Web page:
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Experienced Broadway hand lends expertise to Clifton Park production of “Bye Bye Birdie”

Experienced Broadway hand lends expertise to Clifton Park production of “Bye Bye Birdie”

The Not-So-Common Players are getting some pretty uncommon help with their summer production of “Bye

The Not-So-Common Players are getting some pretty uncommon help with their summer production of “Bye Bye Birdie.”

Freddy Ramirez, who spent August of 2008 through Jan. 4 of this year on Broadway in the cast of “Grease,” is serving as the choreographer for the Clifton Park troupe’s production, set for seven performances on the outdoor stage at Clifton Common beginning today and running through July 19.

“Rehearsal has been going very well, and while it’s not the talent level you see in New York, we do have some very talented people working with this community theater group,” said Ramirez. “It’s not the same intensity I’m used to in New York, but I’m enjoying the teaching and helping them learn. It’s a lot of fun.”

Ramirez is a Bronx native who spent some time working with the Summer Stage program at the New York State Theatre Institute last year before landing his Broadway gig as a member of the “Grease” ensemble.

‘Bye Bye Birdie,’ by the Not-So-Common Players

WHERE: Clifton Common Stage, Vischer Ferry Road, Clifton Park

WHEN: 7:30 p.m. Friday through Sunday and July 16-19


MORE INFO: 371-6681 or visit www.cliftonpark.org/notsocommonplayers

He performed as a variety of different characters from August until the show closed on Jan. 4.

Actor’s dream

“It was a dream come true,” he said. “Everybody in my profession strives to get to Broadway, and to get there was just amazing. It’s everything I dreamed of and then some.”

The money Ramirez earned from his “Grease” experience helped him purchase a house in Troy. A friend of his, Sean Carter, is directing “Bye Bye Birdie” for the Not-So-Common Players and asked him if he might lend a hand with the production.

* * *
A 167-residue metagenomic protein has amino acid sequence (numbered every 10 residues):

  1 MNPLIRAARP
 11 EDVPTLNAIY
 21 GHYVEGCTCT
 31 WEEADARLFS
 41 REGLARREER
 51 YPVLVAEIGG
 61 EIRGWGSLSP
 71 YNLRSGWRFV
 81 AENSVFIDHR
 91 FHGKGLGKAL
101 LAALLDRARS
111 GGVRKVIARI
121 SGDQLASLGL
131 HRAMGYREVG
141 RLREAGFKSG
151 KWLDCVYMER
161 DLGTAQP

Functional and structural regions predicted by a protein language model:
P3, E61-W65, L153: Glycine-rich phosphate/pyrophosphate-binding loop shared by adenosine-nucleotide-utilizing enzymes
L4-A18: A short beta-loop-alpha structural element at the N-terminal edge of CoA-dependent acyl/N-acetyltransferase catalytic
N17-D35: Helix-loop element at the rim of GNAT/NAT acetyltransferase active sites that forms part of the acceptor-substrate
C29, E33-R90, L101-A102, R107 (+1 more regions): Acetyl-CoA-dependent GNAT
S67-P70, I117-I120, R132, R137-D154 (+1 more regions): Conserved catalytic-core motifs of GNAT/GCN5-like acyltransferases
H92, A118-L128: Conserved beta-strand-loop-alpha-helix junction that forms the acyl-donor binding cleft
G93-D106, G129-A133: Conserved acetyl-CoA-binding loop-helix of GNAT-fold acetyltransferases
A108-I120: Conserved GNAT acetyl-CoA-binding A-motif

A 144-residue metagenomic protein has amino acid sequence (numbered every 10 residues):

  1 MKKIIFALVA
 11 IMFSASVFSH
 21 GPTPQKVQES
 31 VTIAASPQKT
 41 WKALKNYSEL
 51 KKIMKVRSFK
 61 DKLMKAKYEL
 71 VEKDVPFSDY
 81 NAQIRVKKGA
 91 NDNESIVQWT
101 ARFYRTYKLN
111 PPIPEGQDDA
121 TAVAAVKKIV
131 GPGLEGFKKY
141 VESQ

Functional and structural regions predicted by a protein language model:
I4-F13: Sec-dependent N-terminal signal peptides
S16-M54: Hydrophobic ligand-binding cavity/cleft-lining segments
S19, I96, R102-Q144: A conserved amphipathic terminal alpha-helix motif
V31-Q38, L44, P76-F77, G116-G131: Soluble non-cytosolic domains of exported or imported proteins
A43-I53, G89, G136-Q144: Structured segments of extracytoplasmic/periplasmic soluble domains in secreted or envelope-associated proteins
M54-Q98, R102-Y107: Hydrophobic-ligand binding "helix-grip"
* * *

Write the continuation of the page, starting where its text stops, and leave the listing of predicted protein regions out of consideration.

“This is predominantly a singer’s show, but I’m trying to incorporate as much choreography as I can to help give the production some pizazz,” said Ramirez. “We have a large cast, but it’s a strong group that has done a lot of community theater in the area.”

While he now calls Troy home, he continues to travel to New York on a regular basis. “Every week, I’m back and forth, doing the New York auditions, living the dream,” he said. “Sometimes you have to wait a while to get another Broadway shot, but I’m working at it.”

For now, Ramirez will try to make this production of “Bye Bye Birdie” as entertaining as possible. The original production opened on Broadway in April of 1960 with Chita Rivera and Dick Van Dyke in the two lead roles. Both were nominated for a Tony and Van Dyke won playing Albert, the manager of Conrad Birdie, an Elvis Presley-like rock star who, like Presley, is about to be inducted into the U.S. Army. The show also won a Tony for Best Musical, and Gower Champion earned two Tonys for his direction and his choreography.

“There are so many big issues going on right now in the world we thought it’d be a good idea to stage something family- oriented that would really entertain people and take their minds off all the trouble,” said Carter.

“This is a great play for teens and for adults, and it’s also a great play for young people who might see it and want to get involved with community theater.”

Directorial debut

“Bye Bye Birdie” is Carter’s debut as a director for the Not-So-Common Players. He most recently performed with the troupe as the Scarecrow in “The Wizard of Oz.”

“I’ve done some directing with community theater in Waterford and Halfmoon, and I also did some when I was in college at SUNY-Purchase,” said Carter, a second-grade teacher in the Shenendehowa school district. “But I’ve worked with a lot of these people before and they are very talented. Most of them are repeat performers for the ‘Players,’ but we also have some newcomers.”

Adam Coons plays Albert in this production, while performing as Rosie is Christine Marcella. Also included in the cast are Matt Streifert as Conrad Birdie and Alana Sangiacomo as Kim. The show is being sponsored by the town of Clifton Park.

“This musical is just so much fun because it has very memorable songs and a story line every generation will recognize,” said Carter. “It’s about parents and teenagers who just don’t understand each other.”

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